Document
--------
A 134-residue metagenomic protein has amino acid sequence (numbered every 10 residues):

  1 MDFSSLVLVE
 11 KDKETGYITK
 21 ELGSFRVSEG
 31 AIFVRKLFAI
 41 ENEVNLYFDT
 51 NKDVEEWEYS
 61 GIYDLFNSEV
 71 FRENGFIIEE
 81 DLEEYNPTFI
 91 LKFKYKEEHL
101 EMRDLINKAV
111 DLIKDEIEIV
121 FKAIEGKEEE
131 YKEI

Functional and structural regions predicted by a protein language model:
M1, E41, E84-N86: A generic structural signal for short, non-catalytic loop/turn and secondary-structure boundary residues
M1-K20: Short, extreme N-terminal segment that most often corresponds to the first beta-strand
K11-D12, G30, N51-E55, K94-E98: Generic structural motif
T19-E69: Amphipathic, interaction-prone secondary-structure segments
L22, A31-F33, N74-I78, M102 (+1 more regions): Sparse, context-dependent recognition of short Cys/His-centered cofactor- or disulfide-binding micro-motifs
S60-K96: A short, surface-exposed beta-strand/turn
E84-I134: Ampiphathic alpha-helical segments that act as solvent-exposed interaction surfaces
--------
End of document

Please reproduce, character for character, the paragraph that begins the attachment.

A 134-residue metagenomic protein has amino acid sequence (numbered every 10 residues):